Along with that camera body, Nick has four main lenses that he uses — the Tamron 24-70mm f/2.8, Canon Macro 100mm, Tamron 15-30mm f/2.8, and the Tamron 70-200mm f/2.8. He found the Retrospective 30 to be much more his size and style for the amount of pro-gear he hauls around. Nick also usually uses a Think Tank backpack, but we both really like the option of being able to quickly toss our camera and lenses into the Retro shoulder bag and move from shot to shot.
Since we’ve had the bags, we’ve been able to visit a local horse race track, a baseball stadium, a small town in Kentucky, a family reunion, and a local park. The Retrospective Shoulder Bag has been the perfect option for these types of shoots. We can throw our camera body with a lens attached along with some choice accessories and alternative lenses and go shooting. I can’t tell you how many times we look at the clock and realize that
We have both been very impressed with how comfortable the Retrospective V2.0 is to carry around — even when it’s loaded with gear. Nick had an out-of-town shoot last week and the Retrospective was the bag he took with him. He said that he walked away from the shoot with no shoulder pain — like he usually has — and found that the bag wore really well. From here on out, the Retrospective V2.0 is going to be his ‘go-to’ shoulder bag. I know it will be mine, too, and I’ve even considered using it as my daily carry-all.
So exactly how much can you fit into the 7 and the 30? Well, from where I sit, the 7 currently holds Canon 70D with the Spider Holster pro grip attached and the Canon 18-135mm lens also attached. I also have a 10-18mm macro lens, 55-250mm macro lens, external flash, and shoulder strap for the camera in the main compartment. My computer of choice is a 13-inch MacBook Pro (another reason the 7 is perfect for me) and I’m also usually carrying a 10-inch iPad Pro with Smart Keyboard around. I’m happy to say that both of those personal computing devices were able to slide into their designated pockets along with all of the aforementioned items stowed in the main compartment. The external pouch is also quite spacious and I have a couple of lens filters, spare batteries, a charger, and my Pelican SD card case stored there. As some one who has been known to pack around everything and the kitchen sink with her, my love for the storage abilities of this bag knows no bounds.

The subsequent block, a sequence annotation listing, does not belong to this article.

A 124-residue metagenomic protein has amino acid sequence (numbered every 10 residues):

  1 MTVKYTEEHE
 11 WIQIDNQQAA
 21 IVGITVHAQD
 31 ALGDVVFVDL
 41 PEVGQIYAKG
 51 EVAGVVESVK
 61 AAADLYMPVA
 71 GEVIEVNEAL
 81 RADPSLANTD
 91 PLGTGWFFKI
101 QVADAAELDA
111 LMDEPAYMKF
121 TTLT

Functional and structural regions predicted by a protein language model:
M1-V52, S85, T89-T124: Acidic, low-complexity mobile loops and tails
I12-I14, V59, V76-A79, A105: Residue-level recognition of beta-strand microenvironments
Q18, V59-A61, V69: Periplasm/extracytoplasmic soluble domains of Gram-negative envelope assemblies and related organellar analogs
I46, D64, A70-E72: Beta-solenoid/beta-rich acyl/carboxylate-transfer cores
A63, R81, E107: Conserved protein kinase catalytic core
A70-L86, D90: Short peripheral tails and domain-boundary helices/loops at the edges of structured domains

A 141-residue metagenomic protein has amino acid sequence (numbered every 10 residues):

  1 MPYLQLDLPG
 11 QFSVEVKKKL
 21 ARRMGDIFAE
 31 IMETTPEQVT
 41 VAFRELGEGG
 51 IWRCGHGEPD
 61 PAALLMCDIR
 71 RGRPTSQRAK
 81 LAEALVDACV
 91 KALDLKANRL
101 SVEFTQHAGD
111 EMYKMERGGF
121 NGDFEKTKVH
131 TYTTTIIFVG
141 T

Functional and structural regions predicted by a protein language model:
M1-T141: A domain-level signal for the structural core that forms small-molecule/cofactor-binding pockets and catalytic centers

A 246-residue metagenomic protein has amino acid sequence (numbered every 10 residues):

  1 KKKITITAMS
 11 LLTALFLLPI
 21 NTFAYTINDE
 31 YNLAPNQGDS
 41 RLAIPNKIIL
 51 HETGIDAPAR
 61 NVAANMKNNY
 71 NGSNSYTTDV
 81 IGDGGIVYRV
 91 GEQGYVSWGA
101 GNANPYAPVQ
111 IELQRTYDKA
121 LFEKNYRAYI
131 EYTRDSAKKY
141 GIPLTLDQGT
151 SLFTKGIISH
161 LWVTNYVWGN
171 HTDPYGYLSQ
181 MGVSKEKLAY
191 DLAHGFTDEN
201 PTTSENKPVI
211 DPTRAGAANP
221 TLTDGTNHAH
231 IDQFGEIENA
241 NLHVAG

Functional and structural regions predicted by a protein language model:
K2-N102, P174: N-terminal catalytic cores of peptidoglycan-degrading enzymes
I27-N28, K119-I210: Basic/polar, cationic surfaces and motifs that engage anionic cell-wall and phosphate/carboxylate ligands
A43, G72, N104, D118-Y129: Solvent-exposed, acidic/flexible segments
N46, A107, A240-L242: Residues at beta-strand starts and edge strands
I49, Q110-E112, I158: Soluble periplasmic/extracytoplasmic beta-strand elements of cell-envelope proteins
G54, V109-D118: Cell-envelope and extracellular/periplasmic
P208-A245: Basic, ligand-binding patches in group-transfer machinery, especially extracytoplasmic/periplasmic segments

When you move up to the Retrospective 30, you have quite a bit more space to work with. Nick had his 15-inch MacBook Pro in the laptop sleeve, 11-inch iPad Pro in the tablet sleeve, Canon 5D Mark IV with 24-70mm lens attached, the 70-200mm lens stored alongside it, a flash with some accessories including remote triggers, spare cards and batteries, a camera cover, backup hard drive, and puffer device packed inside. When you look at the two bags side-by-side you can see the size difference and also how much each bag can carry. At one point, we did pack the 70D’s body with no lens attached in the 30 along with the other gear for the 5D Mark IV and didn’t have any issues with space.
In a couple of weeks we are shooting a special event and the Retrospective shoulder bags have become an integral part of our equipment planning. It will be a very quick event with several set-ups and being mobile is crucial to being able to getting the shots the client is calling for. The Retrospective bags are going to make that possible with their easy, quick access to accessories and the fact that they are black is a very special bonus because it helps to keep us more ‘invisible’ for the client.
The Retrospective 7 V2.0 in black is an incredible bag. It’s perfect for quick shoots and even for the longer day shoots with multiple set-ups. Think Tank product designers really thought about what photographers need with a shoulder bag and worked it into this bag. There are several different sizes and the bag is perfect for a seasoned professional or someone who is just starting out on their photography journey.
For more information, visit thinktankphoto.com, Facebook, and Twitter.